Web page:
Active Structure

# Active Structure

## Active Structure

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##### Presentation Transcript

1. Active Structure A + B = C

2. Logic and Numbers IF A + B = C THEN D + E = F

3. Earthquake Knowledge

4. Self-Modification A = SUM(List)

5. Controllable Distributions

6. Controllable Correlations

7. Analytic and Experiential Structure A variable can have a PLUS operator on one side and a RELATION on the other.

8. Structural Analogs • A structural method needs analogs of all instruction-based operations: • FOR Loop • Sequencing • Creation and Destruction of Objects • States are contained in a structure, rather than a stream of instructions is executed. The Active Structure is visible and auditable, yet more flexible than the equivalent instruction stream.

9. A Learning Structure

10. A Strategy The tennis player uses a complex predictive strategy in what looks like a simple game

11. Bringing to a Point A decision must be made, but every factor should play its part in the decision process, including what will happen soon

12. The Tennis Analogy • The analogy is very close - we have a complex system moving through time in an environment it does not fully control. • There are severe local and global energy constraints. • Striving too hard to reach an immediate goal may cause it to be out of position for the next cycle. • The most desirable position is changing over time. • The system needs to continuously observe the current state and predict future events before making decisions.

13. Playing at Another Level The tennis analogy only works so far. In comparison, you are playing on a field that is changing its shape, and the rules of engagement keep changing as well. Even more reason to bring more information into focus before making decisions.

14. The Single Value Method Single value methods may be fine for historical analysis, except that we are never sure exactly what happened in the past. They are not appropriate for complex systems moving through time - decisions are made too early and too little information can be brought into focus.

15. Complex Messages If we increase the complexity of the messages being transmitted, we can delay any decision until more information is available at a focus Deciding on a single value before we need to seems to be simpler, but we are limiting the complexity of our decision-making if we do that - we are solving an artificial problem, not the real problem

16. Interacting Influences • Consider the tennis player. • A ball with partially known trajectory and spin • The position of the opposing player • A choice of stroke - volley, lob, drop shot • A collision course with the racquet is plotted, based on the player’s position, speed and physical limits • All brought together and processed on the run, with increasing precision until the moment of impact, and then accuracy at the 99.9% level. A single number in a register or using static states in a resistor network (ANN) sound slightly inadequate in comparison.

17. Active Structure We build an internal model of the world, so we can predict future behavior - we make the model out of structure so we can combine it with other structure - we pass complex messages through the structure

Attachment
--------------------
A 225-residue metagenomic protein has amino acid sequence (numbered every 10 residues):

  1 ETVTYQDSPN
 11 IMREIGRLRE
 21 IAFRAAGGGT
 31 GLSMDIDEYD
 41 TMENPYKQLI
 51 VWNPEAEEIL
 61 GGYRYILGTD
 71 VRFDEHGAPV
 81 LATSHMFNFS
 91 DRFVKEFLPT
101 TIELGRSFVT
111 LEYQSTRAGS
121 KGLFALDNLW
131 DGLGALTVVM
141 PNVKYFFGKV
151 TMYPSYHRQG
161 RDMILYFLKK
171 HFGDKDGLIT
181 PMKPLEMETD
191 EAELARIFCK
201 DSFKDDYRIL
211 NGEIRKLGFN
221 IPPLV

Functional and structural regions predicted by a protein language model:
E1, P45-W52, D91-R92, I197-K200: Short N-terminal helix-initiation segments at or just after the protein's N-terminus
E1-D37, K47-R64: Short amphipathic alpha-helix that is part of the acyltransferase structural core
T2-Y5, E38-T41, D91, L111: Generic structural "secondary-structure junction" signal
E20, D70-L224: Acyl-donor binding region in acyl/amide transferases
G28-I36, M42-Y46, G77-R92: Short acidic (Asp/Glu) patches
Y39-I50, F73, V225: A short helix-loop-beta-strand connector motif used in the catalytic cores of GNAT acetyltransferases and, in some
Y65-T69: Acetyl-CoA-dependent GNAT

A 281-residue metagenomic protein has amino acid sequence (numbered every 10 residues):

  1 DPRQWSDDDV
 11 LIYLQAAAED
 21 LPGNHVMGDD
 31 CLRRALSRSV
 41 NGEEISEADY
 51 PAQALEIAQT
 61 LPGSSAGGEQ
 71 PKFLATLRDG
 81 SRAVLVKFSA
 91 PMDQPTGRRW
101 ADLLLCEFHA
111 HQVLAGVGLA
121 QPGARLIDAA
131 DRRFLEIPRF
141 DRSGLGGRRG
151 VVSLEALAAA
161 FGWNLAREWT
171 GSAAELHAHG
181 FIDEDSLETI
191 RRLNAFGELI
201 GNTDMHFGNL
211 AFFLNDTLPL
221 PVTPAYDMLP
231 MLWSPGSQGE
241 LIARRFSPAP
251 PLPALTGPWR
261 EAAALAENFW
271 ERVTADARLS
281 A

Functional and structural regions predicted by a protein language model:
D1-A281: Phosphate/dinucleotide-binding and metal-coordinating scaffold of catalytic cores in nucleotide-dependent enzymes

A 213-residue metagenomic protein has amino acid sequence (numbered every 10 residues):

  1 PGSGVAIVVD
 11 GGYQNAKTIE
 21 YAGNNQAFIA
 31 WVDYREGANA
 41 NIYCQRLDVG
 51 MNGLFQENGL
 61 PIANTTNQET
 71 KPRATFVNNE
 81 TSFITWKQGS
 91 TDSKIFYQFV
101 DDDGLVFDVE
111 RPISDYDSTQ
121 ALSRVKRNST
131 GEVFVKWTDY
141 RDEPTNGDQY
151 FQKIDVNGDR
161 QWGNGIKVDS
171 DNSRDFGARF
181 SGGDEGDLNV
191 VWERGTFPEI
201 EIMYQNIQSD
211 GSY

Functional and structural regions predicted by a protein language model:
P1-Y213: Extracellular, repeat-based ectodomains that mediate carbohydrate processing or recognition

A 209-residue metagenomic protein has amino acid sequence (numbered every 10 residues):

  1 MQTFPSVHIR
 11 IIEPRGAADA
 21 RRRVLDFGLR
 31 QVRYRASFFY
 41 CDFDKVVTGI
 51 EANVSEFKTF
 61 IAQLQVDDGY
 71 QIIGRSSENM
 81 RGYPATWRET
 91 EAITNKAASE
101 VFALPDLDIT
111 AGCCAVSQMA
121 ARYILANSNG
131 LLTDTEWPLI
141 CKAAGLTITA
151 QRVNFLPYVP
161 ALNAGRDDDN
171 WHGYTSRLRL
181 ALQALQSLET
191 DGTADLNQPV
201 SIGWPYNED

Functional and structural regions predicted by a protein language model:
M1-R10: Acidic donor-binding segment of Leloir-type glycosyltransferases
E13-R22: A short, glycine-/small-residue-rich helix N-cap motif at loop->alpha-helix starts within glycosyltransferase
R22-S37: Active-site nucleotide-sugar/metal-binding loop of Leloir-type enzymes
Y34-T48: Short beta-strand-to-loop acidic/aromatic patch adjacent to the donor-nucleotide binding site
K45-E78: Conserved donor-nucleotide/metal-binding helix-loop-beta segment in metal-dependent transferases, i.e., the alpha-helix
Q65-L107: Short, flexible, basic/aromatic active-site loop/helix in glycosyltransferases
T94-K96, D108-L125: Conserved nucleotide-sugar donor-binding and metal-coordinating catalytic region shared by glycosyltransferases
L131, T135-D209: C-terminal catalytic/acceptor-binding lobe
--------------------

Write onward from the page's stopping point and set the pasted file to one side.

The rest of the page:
18. Risk Analysis based on Coincidence of Real and Potential Events “Don Marcello arrested” “Bolivar seen in Teracino”

19. One event may cause analysis and generation of other events, which may provide a link to a catastrophic event

20. Don Marcello arrested Don Marcello incarcerated Possible reprisals Bolivar sighted in Teracino Use database of possible Teracino contacts and skills to produce Bomb may be under construction (hypothetical event connected to Marcello gang- alert effective for 3 months) Something (bad) in Palermo this month Fabrizzi will sentence Don Marcello on 29th The red and blue indicate criminal and police events. Criminal humint says “something will happen”, so we assume something bad. The importance of handling time intervals such as “this month” or “next week” should be emphasised. The system handles alternatives for people, places, times, actions - so it can easily see where events may collide. Events Colliding

21. Compromise When you build a model, most of it is straightforward. But there will come a point where you need to do something subtle, something the toolbuilder didn’t allow for. Then you have to twist the problem to suit the tool - you are constrained by the concepts embodied in it - how it works. Very soon you are trying to solve someone else’s problem, not your own. Are you using a \$100 algorithm to run a billion dollar business?

22. A network of operators linking parts of speech is being used to disambiguate the sentence before integrating it into knowledge about earthquakes. This part of the network is dynamic, and will disappear on completion. The quake struck The quake, with an estimated magnitude of 4.75, struck Athens around 0725.

23. From Static to Dynamic The Active Structure formalism spans from static formulae to the most demanding dynamic analysis - in other words, no compromise needed The quake struck The quake, with an estimated magnitude of 4.75, struck Athens around 0725.

24. What’s the Point? We need to build structure to handle every state transition - we can’t use the crutches of ‘directed dataflow’ or ‘natural order of calculation’. If we do this, we can handle complex and dynamic interactions beyond the reach of programming The structure can be modified on the run, it can see itself and can adapt and extend itself, it can backtrack out of a scenario it has constructed and analyzed.